“Motherland” by Vincent Dance Theatre

at Warwick Arts Centre, Tuesday 20th November 2012

I always feel the need to begin my reviews of dance pieces with a disclaimer that I know very little about the tropes, traditions, history and techniques of dance. It’s true that one can always have a connection with any piece of art regardless of prior knowledge, but then as a cultural commentator your job – to put it into some kind of context and discuss the ways it works etc. – may be made more difficult by ignorance. This is why I went armed toWarwick Arts Centre with a notepad last night (normally I just watch and listen, preferring to take notes afterwards): in an attempt to widen my limited knowledge of the genre.

The thing about Vincent Dance Theatre’s Motherland, however, is that it’s just as much theatre as it is dance. Structured as a series of vignettes, there are just as many mime, music and image-based sections as there are dance ones. Were we on the continent, Motherland may way be placed under the genre of “theatre”. As things stand on our text-obsessed island, however, we seem scared to talk about this as anything but “dance”.

The piece, directed and choreographed by Charlotte Vincent, is an unashamedly feminist show which attempts to blow open gender stereotypes by satirising our current views of gender, thus exposing the ridiculousness of our archaic perceptions. Some (conservative, reactionary, ridiculous) individuals may suggest that this debate is over (they are wrong) whilst others (who are slightly less ignorant) might oppose the rather overt message which this show exerts. My own opinion on the matter is that we cannot stop being clear about changing what remains a grossly sexist society, and that the subtleties and nuances in Motherland add to and extend the debate.

On a simple, bright white set, five women and five men create a series of repeated images throughout the show. The clearest sees performer Aurora Lubos walk to the back of the stage with a bottle of wine, which she then opens and jerks towards the clean white backdrop. A gloop of thick dark red liquid spurts out onto the wall and the bottle is put down. She then hitches up her skirt and sits against the wall with her legs apart, the red liquid visible between her legs. This is repeated five terms throughout the show, each with a slightly different soundtrack which becomes more discordant as the two-hour show progresses.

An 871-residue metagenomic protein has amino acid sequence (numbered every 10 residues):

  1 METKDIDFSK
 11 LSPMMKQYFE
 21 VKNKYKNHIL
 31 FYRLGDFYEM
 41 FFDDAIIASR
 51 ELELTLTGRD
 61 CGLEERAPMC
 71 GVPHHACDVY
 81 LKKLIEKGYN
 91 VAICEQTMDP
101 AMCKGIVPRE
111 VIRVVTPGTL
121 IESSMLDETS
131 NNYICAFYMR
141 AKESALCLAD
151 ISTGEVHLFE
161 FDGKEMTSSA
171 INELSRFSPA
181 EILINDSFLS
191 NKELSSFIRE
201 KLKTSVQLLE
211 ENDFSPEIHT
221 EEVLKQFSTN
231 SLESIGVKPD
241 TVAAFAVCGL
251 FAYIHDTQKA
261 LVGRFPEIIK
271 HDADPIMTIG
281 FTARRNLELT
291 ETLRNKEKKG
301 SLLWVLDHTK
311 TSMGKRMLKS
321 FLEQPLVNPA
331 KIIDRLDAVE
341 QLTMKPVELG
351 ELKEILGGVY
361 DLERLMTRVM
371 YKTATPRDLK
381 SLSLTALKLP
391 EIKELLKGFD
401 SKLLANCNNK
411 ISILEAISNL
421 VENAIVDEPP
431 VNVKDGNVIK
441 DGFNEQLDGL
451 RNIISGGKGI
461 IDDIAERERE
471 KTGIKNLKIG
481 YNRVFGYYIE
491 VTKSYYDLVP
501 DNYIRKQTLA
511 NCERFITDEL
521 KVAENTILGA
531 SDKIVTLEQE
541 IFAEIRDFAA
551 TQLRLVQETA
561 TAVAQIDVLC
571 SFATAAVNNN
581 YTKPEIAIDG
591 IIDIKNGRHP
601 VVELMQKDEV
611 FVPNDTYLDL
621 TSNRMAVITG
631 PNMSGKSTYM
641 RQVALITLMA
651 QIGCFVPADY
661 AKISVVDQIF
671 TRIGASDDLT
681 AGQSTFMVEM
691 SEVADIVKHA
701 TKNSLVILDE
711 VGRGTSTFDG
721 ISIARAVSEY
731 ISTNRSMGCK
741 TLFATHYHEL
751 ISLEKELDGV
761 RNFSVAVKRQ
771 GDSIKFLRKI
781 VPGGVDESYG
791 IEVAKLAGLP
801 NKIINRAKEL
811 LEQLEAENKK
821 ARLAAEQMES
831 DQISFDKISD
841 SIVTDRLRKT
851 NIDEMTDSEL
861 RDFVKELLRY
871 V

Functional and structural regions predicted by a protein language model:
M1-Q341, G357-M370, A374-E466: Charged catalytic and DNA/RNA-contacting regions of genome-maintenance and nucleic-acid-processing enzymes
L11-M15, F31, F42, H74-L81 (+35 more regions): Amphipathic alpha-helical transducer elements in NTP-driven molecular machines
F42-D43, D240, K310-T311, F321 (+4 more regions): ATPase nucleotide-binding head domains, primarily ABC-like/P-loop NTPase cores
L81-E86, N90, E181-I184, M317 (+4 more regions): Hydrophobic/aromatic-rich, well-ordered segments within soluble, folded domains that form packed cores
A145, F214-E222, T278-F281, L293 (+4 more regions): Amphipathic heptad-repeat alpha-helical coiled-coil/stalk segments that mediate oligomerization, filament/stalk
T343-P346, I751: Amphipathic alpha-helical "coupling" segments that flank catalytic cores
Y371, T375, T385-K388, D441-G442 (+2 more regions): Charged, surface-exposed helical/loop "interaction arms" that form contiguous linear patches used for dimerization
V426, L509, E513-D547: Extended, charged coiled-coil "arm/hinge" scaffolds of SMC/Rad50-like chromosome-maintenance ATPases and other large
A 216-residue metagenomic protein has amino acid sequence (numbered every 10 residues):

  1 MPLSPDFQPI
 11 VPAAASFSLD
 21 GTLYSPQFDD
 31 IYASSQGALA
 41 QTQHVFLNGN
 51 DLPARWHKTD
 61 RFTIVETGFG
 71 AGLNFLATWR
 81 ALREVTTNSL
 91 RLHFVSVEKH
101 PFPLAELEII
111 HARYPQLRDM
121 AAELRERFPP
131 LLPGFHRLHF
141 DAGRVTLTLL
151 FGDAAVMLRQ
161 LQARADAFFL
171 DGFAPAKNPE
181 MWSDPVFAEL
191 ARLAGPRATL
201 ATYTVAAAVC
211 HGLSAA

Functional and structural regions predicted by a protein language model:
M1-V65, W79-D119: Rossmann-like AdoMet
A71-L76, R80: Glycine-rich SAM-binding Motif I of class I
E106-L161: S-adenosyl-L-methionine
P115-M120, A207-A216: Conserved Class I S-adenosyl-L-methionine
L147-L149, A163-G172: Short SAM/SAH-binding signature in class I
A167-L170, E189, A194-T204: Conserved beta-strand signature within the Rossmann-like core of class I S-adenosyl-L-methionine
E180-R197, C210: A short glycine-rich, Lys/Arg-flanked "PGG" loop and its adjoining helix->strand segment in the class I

On the opposite side of the stage, down stage right, soil is dumped at regular intervals (normally after the image described above). Various performers interact with the dirt (standing, writhing, falling), and within the first fifteen minutes of the piece, a fertility ritual is performed on top of it by men and women, imbuing it with the hope of life to a rich folk song. It is not until the last fifteen minutes, however, that we really see life spring out of this dead earth, as mounds of grass begin to be brought onto stage, injecting bright colour into the previously black, brown, red and white palette.

A regular motif is that of falling – fallen women and fallen men spring to mind – and each section contains some kind of struggle (for life, for death, for love). Whilst many of the more theatrical sequences consider an intellectual, emotional struggle, dance is used to embody a physical struggle, which becomes more and more frequent as the piece continues. One of the best moments of dance sees two men attempting to stop the self-expression of another, followed by a dance verging in the sublime between a man and a woman, suggesting, perhaps, that with mutual respect, men and women can live together in harmony (I always feel when saying statements like this that I may be guilty of the sexism I purport to detest so much, so apologies if that is the case; I’m a little ignorant on these matters so please forgive me).

There are two stand-out moments which aren’t repeated at all and stand alone as rather beautiful pieces of theatre. My favourite is a simple song played by three of the female performers (and sung by the gorgeously dry Patrycja Kujawska) in their underwear about the hundreds of choices that women have to make on a daily basis. They have to seem like both “a virgin and a whore”, “easy but not too easy”, “keen but not too keen”. It’s a bleakly comic view of the modern world, and seems to pastiche – consciously or otherwise – Katy Perry’s Hot n Cold. In another, two musicians stand centre stage playing guitars, as the other performers run in circles, placing wooden boxes to form a ring around them. This race between men and women produces a girl, just shy of her teens, finding herself holding a pair of stilettos, which she proceeds to put on. She totters around the circle as the adults overtake her before two men lift her onto the boxes themselves, picking her up at intervals so she floats around the ‘O’. As quickly as the circle appeared, it has vanished.

If there’s any through-line of action it’s that of this girl. She is our window into this world, and her child-like vision allows the absurdity of the struggles we are watching to become clear. She sees older women looking at themselves in mirrors and copies them. She tries to dance like grown ups. She watches in horror as adults do unspeakable things to one another. If there’s one straightforward message in Motherland it’s this: “Look what we’re doing to our children! We’re fucking them up and it needs to stop”.

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